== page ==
As the curtains draw on the year 2018, India will get the final opportunity -- after losing to South Africa and England in their den -- to justify its number one position in ICC Test rankings. On December 6, India will play the first Test of the four-match series against Australia in Adelaide. India needs to win the series convincingly to showcase that it can also win away from home. At present, the defeats overseas have put a big question mark about recognising India’s billing as the number one side, as victories only at home definitely does not augur well on its status of being one. The cricket magic that India showed in beating opponents at home once again came to the fore when it beat a weak West Indian side recently. The only redeeming factor of the victory for India was to regain confidence as a team. The same holds true for some of the players.
Crickets’ red cherry -- the ball -- has been one of the causes stated for India’s overseas debacles. The other being the lack of match preparation before the start of a Test series. The famous red Kookaburra ball will definitely be in operation and so the issue pertaining to the ball will remain one to be tackled by the Indian players. With just one practice match to get attuned and acclimatised before the Test series, the Indian Test side, one feels, may once again fall short in preparation. The bowlers may find it difficult to come to terms with the seam and the feel of the ball, as well as adjusting to the line and length to bowl. This is always a challenge in difficult conditions. Australian wickets have that extra bounce that requires major adjustment, not only for the batsmen, but also for the bowlers.
India, both in South Africa and England, lost because of being ill-prepared due to these two factors and repeating it for another series is unpardonable. A common quote widely attributed to Albert Einstein that comes readily to ones mind is, “Insanity is doing the same thing over and over again, but expecting different results.”
The series Down Under has been given plenty of lip service as to how important it is for Indian cricket, especially as India has never beaten Australia in their backyard. Under these circumstances, the BCCI and the Indian team management should have ensured that the Australia-India T20 series, played with a white ball, was scheduled after the completion of the Test series, rather than before. This would have given the Indian Test side reasonable time to get acquainted to the conditions and be better prepared for the four-Test series. The only reason for this not to happen boils down to the commercial gains of ‘Vitamin M.’ Money is important, but when it starts dictating cricket series and events, especially the conventional form of it, Test cricket will be a definite loser.
The present Australian side without their two stalwarts, Steve Smith and David Warner, do not look a very strong batting unit. There is not a single star batsman in their ranks for one to follow and revere. Since the ball tampering incident, the Australian Test side looks deflated and a draw against Pakistan in Dubai, through some resolute batting, is all they can boast of till now. Cricket is an unpredictable game and with no superstars to rely on, it may just prove to be fruitful for the future of Australian cricket. The responsibilities of carrying the team without them somehow gets divided and newfound stars could emerge. An example of this came about for Australia in the past, when they were disrupted by the famous Kerry Packer cricket circus. The team under Bob Simpson, Kim Hughes and thereafter, Allan Border, went on to find a new bunch of talented cricketers who went on to make Australia a world beating unit.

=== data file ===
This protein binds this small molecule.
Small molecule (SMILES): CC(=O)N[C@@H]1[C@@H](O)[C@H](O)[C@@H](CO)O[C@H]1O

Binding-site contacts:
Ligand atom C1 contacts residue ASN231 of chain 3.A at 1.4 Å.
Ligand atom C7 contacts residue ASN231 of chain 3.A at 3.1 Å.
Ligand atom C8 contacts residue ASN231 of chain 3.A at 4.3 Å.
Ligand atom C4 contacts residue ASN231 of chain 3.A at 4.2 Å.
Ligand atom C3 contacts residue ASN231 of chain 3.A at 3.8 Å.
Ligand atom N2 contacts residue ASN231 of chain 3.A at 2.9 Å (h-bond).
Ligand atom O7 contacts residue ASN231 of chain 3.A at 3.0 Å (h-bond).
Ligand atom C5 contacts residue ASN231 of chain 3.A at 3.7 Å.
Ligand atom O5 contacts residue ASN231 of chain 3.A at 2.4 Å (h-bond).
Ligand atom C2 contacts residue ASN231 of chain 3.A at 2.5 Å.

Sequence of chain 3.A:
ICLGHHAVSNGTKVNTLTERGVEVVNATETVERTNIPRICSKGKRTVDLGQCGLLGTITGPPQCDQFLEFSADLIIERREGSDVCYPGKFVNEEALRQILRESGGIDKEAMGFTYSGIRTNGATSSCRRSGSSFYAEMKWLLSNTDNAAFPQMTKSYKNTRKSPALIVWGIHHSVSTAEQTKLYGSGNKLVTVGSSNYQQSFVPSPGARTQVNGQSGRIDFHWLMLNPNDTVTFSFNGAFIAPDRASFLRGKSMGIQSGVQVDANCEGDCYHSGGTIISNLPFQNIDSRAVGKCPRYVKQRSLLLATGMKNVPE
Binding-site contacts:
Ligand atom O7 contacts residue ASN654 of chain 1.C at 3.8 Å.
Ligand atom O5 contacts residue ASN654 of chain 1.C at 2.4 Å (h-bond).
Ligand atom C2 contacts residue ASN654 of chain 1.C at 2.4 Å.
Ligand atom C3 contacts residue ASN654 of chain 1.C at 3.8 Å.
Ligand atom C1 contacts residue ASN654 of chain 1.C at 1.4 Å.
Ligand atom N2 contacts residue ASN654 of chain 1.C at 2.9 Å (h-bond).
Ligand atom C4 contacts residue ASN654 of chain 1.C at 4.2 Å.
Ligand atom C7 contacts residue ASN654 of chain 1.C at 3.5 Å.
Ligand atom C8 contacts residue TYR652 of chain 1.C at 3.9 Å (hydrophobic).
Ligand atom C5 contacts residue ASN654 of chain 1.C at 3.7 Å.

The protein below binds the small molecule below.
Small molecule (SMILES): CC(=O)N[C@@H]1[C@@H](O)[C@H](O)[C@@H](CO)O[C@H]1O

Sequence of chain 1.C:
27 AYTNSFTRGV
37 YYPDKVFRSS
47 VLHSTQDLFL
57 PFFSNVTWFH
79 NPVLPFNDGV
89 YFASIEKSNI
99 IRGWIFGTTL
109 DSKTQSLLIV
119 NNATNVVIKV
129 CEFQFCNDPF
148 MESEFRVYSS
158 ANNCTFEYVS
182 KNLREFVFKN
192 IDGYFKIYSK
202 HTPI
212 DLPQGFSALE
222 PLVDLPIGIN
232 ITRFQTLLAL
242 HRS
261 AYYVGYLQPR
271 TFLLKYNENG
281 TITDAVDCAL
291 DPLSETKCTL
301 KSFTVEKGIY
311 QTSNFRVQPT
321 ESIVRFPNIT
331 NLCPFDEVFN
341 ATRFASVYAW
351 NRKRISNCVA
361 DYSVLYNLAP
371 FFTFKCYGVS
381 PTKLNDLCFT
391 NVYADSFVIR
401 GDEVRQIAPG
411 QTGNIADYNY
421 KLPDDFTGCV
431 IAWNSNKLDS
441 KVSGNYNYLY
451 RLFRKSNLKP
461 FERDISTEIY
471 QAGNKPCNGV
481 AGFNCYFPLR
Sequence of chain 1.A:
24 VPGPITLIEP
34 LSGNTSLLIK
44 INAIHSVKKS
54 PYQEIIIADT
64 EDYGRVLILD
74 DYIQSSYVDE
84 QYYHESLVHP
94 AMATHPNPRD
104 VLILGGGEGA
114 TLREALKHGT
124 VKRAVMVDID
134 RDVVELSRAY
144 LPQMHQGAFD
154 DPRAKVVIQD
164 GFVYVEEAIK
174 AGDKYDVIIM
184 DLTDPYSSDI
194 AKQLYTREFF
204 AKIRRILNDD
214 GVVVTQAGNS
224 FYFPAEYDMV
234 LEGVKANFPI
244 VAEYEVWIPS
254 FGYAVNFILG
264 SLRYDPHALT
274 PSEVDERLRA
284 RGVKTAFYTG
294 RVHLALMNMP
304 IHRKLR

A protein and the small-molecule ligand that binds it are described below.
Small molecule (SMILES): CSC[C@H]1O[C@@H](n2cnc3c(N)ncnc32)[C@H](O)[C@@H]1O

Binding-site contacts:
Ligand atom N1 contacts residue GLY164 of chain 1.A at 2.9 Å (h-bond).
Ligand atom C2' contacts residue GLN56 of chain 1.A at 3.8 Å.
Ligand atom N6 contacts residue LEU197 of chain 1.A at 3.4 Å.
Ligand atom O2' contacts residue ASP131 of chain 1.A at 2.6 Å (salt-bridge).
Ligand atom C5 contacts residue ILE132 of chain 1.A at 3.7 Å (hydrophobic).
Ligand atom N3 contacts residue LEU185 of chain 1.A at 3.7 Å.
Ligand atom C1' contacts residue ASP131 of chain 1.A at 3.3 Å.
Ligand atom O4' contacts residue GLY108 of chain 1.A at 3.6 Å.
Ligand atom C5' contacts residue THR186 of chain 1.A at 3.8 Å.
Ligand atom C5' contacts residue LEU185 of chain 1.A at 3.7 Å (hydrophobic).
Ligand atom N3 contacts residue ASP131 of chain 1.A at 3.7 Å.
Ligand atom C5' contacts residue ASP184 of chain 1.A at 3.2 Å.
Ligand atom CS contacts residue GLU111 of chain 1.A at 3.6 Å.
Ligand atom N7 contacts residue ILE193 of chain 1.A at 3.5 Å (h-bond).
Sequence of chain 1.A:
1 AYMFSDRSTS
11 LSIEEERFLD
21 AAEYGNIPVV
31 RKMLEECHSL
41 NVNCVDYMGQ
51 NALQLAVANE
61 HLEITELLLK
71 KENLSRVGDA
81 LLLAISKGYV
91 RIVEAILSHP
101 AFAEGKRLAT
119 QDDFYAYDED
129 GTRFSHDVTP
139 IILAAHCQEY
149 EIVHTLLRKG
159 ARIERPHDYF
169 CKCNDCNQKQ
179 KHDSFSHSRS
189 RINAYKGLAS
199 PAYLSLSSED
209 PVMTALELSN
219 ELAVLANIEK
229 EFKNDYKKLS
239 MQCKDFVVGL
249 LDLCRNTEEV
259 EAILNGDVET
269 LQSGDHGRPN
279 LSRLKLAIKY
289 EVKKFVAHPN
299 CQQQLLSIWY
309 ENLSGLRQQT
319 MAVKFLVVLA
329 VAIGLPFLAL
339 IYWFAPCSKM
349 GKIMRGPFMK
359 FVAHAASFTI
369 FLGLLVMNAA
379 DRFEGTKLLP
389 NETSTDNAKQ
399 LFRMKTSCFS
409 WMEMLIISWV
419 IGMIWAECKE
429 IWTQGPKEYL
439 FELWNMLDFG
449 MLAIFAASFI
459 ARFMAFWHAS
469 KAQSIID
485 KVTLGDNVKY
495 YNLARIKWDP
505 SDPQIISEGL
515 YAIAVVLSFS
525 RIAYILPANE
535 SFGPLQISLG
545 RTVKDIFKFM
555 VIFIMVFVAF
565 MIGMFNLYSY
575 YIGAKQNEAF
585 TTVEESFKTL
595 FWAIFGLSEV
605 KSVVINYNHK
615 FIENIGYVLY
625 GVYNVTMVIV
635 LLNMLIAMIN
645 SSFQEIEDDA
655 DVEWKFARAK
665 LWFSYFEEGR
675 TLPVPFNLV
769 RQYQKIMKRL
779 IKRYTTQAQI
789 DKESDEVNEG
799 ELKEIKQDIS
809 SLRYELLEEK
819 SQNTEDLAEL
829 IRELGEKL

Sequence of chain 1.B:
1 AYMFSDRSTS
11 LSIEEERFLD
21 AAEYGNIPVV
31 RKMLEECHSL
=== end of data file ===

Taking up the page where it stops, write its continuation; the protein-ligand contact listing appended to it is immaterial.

At present, Australian cricket is going through a major cultural crisis. Their cricket has always been played with an abrasive attitude. Aggression has been a trait that is inborn in their DNA while playing a sport and curtailing it could be quite stifling for some of them. Will an Australian cricketer be able to change this inherent characteristic and be successful? Tim Paine, Australia’s wicketkeeper and captain, along with coach Justin Langer have tried instilling the spirit by introducing a pre-match shake of hands with the opponents. This as yet has not won them any matches. A win is the only way this humble attitude will continue as another series defeat will not go down well with either them or their fans.
has become far more aggressive than before. Captain Virat Kohli is emotional and has a definite attitude on the field. This has been the reason for his success and has made him the best in the business. A subdued Australian side against an aggressive Indian side backed by its captain will be quite interesting to watch, as the series goes on.
India looks a far better side on paper and this is, therefore, a golden opportunity for them to finally get the win that has eluded them since their first tour Down Under in 1947.
However, India received a big jolt on Friday after promising opening batsman Prithvi Shaw was ruled out of the first Test in Adelaide after suffering an ankle injury while attempting to take a catch on the third day of the tour match against Cricket Australia XI in Sydney.
(The writer is former India cricketer)